The new year is a time when we think about clean slates, fresh starts, and not repeating mistakes or doing things we might regret later. As I've said, I'm not into "resolutions" but rather attainable goals. However, I think this one falls into the "resolution" category.
I've spoken before about my "click moments" for characters; those flash insights that define a character. For Blake Windsor of WHAT'S IN A NAME? it was the line, "Papa, I don't think I said I love you near enough" from Dan Fogelberg's song, Leader of the Band.
Many times I thought about looking up contact information for him, just drop him a short note saying I enjoyed his music, and how I was inspired by that line and wrote a book. But the book was just a 'fun thing' I was doing, and it sounded silly, so I let it slide. Then the book was published, I had no qualms about telling anyone how that one line of the song was the fire behind the character, and thus, for me, the entire story. After all, who reads e-books? But bother a famous star with my little thank-you? He'd probably think I was just trying to get some free publicity was my rationalization.
Then the book came out in print and I could hold it in my hand. People read it, and liked the way Blake was forced to face the reality of what had motivated his entire existence. Again, I quoted the lyrics. Finally, during some of the post-Christmas downtime, I took those few moments to track down a website to find a contact so I could tell Dan Fogelberg what that one line had created for me.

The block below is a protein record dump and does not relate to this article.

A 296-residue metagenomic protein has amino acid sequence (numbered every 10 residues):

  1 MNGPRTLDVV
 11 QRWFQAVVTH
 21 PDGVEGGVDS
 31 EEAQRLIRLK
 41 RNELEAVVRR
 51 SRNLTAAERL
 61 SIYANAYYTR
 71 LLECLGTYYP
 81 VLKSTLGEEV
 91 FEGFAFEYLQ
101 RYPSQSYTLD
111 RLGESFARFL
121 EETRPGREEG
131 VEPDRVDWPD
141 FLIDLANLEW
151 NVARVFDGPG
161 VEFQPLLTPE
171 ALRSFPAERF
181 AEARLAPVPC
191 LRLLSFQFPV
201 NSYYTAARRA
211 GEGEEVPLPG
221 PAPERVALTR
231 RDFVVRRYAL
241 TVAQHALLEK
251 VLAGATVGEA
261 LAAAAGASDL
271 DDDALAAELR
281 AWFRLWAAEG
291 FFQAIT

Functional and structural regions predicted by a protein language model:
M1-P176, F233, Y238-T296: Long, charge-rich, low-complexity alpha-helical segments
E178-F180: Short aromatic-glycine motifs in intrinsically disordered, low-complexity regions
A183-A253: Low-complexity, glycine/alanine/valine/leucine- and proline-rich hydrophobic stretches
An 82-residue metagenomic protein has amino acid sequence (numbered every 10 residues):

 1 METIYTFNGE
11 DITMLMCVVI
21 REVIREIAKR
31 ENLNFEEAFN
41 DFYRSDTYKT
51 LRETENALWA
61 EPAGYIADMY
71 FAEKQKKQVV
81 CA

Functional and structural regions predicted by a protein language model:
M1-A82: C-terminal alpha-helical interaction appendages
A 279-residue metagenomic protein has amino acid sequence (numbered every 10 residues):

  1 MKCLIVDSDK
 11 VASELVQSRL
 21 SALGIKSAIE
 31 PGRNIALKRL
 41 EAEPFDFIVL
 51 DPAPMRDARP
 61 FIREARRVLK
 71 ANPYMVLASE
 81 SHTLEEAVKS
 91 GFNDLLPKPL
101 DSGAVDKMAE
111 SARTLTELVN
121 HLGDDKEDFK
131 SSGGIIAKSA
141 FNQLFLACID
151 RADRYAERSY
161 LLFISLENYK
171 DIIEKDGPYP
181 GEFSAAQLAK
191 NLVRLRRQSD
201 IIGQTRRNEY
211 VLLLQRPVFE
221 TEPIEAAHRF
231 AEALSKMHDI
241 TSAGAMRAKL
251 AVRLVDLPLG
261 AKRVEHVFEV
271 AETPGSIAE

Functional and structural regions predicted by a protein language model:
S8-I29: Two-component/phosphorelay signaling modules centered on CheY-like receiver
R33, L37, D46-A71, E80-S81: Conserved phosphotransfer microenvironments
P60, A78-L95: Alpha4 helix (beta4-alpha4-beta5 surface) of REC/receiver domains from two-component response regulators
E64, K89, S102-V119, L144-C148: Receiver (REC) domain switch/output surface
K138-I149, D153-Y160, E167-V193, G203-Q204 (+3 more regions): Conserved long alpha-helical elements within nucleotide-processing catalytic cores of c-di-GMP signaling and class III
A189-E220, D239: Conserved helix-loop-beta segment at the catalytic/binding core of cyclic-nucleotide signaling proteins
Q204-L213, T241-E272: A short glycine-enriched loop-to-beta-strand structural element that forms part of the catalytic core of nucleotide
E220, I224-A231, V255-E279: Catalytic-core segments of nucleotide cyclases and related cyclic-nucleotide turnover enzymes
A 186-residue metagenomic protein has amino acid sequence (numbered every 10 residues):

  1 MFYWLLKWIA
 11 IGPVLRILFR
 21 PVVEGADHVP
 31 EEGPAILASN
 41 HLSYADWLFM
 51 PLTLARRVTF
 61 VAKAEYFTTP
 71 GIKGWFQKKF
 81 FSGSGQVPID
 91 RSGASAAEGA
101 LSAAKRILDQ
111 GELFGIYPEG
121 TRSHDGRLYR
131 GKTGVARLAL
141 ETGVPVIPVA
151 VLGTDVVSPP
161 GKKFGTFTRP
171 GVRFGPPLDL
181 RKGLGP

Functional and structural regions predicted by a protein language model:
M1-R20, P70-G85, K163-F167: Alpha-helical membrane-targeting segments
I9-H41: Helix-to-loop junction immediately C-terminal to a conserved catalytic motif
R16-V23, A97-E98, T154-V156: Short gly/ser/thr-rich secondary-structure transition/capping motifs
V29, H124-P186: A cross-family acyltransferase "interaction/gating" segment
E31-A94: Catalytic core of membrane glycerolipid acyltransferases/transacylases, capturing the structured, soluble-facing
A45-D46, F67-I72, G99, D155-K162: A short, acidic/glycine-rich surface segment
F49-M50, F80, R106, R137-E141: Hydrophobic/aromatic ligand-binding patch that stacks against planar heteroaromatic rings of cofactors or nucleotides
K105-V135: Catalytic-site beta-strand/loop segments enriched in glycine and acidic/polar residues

This is what I found:
Dan left us on December 16 at 6:00am. He fought a brave battle with cancer and died peacefully at home in Maine with his wife Jean at his side. His strength, dignity, and grace in the face of the daunting challenges of this disease were an inspiration to all who knew him.
I was 10 days too late. I was as guilty as he had been in the song about not speaking up in time. Leader of the Band cycled into my background iTunes mix a few minutes ago, and it brought tears to my eyes. Would he have cared if one fan said his work made a difference? I don't know. But I sure as hell wish I'd taken the time to let him know before it was too late. And hadn't felt it was silly for me to give him a mention when I wrote the acknowledgements for the book.
And if you or anyone you love isn't getting regular screens for prostate cancer, DO IT NOW.